Bad credit mortgages usually have a higher interest rate and a larger deposit requirement than other mortgage products.
First time buyer mortgages are mortgages that are designed for people buying their first home. Usually this means that you can get a mortgage with a relatively small deposit (5% or 10%; 95% LTV and 90% LTV), though the interest rates will be higher than if you saved up a larger deposit.
First time buyer mortgages can be fixed rate or variable rate - it's up to you. It is very unlikely that you'll be offered a buy to let or interest only mortgage as a first time buyer.
With an offset mortgage, you will have the opportunity to use any in-credit balances or savings to reduce (or ‘offset’) the amount of interest you pay on your mortgage.
For example, if you have a mortgage of £350,000 and you have £50,000 in a linked savings account, you would only pay mortgage interest on the remaining £300,000.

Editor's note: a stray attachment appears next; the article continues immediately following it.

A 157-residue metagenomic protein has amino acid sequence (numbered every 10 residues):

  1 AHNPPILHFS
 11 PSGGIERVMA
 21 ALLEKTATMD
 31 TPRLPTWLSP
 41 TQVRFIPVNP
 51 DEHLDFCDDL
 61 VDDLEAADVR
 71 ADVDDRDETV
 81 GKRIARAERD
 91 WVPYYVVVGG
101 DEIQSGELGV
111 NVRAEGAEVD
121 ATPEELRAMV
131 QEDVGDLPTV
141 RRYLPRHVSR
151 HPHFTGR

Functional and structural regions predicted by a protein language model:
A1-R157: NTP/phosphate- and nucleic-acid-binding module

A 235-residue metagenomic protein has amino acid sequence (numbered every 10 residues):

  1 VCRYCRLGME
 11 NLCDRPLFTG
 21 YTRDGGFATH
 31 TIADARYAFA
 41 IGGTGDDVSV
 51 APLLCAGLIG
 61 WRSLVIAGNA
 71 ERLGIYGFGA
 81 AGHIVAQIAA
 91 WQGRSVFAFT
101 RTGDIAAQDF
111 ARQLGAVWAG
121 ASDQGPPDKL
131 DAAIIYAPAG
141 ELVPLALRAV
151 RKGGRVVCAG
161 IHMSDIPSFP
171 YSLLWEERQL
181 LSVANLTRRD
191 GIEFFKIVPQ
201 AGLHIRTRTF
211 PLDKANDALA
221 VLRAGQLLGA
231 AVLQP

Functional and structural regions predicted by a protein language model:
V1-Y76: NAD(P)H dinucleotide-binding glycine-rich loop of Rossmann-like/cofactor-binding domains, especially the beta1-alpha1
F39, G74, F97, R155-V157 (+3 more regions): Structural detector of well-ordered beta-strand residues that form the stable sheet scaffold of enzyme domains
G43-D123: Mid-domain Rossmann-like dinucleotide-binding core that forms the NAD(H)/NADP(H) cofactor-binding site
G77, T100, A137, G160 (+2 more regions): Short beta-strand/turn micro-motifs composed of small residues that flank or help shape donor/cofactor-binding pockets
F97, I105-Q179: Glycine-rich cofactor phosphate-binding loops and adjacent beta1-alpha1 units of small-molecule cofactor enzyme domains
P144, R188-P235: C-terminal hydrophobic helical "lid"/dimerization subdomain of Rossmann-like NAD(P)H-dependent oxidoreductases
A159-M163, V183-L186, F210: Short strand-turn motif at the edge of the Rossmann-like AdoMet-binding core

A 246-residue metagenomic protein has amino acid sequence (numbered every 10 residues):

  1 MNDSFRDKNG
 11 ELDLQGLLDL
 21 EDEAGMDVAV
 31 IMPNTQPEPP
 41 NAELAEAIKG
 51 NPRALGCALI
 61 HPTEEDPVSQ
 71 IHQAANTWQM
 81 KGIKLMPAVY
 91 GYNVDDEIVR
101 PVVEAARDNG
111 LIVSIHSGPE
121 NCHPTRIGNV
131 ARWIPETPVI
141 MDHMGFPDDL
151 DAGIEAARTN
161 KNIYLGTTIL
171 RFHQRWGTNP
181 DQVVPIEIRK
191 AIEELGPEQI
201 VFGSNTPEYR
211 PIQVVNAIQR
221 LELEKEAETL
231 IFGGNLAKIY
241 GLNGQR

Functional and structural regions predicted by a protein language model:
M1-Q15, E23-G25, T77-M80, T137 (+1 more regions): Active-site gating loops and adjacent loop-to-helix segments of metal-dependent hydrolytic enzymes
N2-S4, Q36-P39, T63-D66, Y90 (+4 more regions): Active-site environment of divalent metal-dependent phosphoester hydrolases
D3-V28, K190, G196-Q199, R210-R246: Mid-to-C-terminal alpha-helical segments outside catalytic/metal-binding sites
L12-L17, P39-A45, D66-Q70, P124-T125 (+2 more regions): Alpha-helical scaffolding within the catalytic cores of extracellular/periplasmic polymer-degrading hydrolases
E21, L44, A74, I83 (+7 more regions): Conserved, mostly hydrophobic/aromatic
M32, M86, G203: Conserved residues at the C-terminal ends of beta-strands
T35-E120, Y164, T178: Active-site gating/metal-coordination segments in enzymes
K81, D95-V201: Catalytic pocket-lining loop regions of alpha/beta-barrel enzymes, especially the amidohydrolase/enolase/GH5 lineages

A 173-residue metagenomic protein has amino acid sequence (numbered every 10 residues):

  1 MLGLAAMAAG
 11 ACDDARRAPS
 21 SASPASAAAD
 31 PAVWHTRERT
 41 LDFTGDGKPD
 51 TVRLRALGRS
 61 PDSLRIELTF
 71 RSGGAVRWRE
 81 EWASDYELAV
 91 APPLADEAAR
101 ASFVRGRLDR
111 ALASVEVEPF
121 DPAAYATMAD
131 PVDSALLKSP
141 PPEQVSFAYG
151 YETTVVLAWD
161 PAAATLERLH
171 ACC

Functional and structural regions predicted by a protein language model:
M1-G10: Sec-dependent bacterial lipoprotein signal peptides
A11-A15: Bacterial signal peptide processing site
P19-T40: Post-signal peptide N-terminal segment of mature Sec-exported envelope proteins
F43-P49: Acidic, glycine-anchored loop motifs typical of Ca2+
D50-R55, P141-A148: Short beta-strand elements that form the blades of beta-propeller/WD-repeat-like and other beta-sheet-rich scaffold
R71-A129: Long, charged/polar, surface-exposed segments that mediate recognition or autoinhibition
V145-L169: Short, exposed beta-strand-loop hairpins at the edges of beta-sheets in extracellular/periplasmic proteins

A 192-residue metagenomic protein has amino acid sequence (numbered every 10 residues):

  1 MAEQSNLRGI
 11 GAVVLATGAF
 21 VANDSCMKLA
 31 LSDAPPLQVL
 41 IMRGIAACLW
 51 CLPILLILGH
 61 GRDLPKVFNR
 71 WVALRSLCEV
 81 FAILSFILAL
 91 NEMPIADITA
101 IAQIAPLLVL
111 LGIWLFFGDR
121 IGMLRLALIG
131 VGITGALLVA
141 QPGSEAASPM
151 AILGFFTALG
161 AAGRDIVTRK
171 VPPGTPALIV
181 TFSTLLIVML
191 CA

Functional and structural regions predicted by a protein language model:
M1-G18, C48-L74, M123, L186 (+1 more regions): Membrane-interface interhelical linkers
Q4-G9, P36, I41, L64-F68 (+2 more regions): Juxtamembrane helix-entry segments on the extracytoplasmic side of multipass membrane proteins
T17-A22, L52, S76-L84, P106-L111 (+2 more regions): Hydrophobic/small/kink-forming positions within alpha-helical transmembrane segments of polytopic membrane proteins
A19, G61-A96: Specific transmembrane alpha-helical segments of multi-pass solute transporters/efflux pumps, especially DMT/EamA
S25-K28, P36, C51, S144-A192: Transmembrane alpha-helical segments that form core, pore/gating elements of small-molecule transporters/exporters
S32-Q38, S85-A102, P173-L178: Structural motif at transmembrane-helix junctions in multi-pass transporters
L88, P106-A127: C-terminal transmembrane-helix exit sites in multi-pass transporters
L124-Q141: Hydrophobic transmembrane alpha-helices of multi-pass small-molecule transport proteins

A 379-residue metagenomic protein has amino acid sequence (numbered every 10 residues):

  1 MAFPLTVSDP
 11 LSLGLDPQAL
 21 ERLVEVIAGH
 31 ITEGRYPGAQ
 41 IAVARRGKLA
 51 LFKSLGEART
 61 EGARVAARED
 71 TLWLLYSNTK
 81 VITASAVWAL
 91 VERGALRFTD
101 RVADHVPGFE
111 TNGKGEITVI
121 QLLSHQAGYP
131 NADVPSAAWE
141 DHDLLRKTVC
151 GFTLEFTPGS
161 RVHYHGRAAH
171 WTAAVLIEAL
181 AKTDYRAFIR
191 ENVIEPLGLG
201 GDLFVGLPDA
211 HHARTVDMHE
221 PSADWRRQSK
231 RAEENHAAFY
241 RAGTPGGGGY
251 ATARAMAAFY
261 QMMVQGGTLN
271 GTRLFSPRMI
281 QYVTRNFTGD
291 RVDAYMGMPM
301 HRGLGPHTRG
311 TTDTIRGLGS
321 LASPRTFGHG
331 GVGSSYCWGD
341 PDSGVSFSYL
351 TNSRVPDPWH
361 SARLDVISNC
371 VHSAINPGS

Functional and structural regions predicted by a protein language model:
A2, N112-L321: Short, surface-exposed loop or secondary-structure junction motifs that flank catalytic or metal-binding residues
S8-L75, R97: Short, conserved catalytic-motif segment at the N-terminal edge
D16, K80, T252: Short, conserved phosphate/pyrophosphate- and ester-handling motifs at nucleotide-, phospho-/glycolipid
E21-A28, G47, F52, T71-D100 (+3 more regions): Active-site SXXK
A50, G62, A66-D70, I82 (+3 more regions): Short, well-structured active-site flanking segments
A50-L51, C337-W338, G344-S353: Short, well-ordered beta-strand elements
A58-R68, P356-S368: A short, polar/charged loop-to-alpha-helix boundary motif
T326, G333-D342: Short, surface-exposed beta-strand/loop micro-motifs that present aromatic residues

You can gain access to the money in your linked savings account, but you will lose the amount you can offset against your mortgage.
For example, with the same mortgage of £350,000, if you took out £10,000 out of your savings account, you would have to pay interest on the remaining £340,000.
Many lenders will allow you to link multiple accounts to your mortgage, including current accounts, savings accounts and ISAs, which will help to maximise the benefit if you are always in credit. You won’t earn any interest on your savings, but you also won’t pay any tax.
Offset mortgages come in ‘fixed’ or ‘tracker’ rates, and can be especially beneficial if you can keep a large amount of money in a savings account (which must be with the same provider as your mortgage lender), as it can help to reduce your monthly mortgage payments, or help you pay off your mortgage quicker (because you can opt for a shorter term).
Shared Ownership mortgages allow you to buy a share (between 25% and 75%) of a newly built property or a housing association property, and pay rent on the remaining share. If your financial situation improves, you can apply to increase your ownership of the property. In order to be eligible for this scheme your household income must not exceed £80,000 per year (£90,000 in London), and you must either be a first time buyer, an ex-homeowner, or an existing shared owner wanting to move.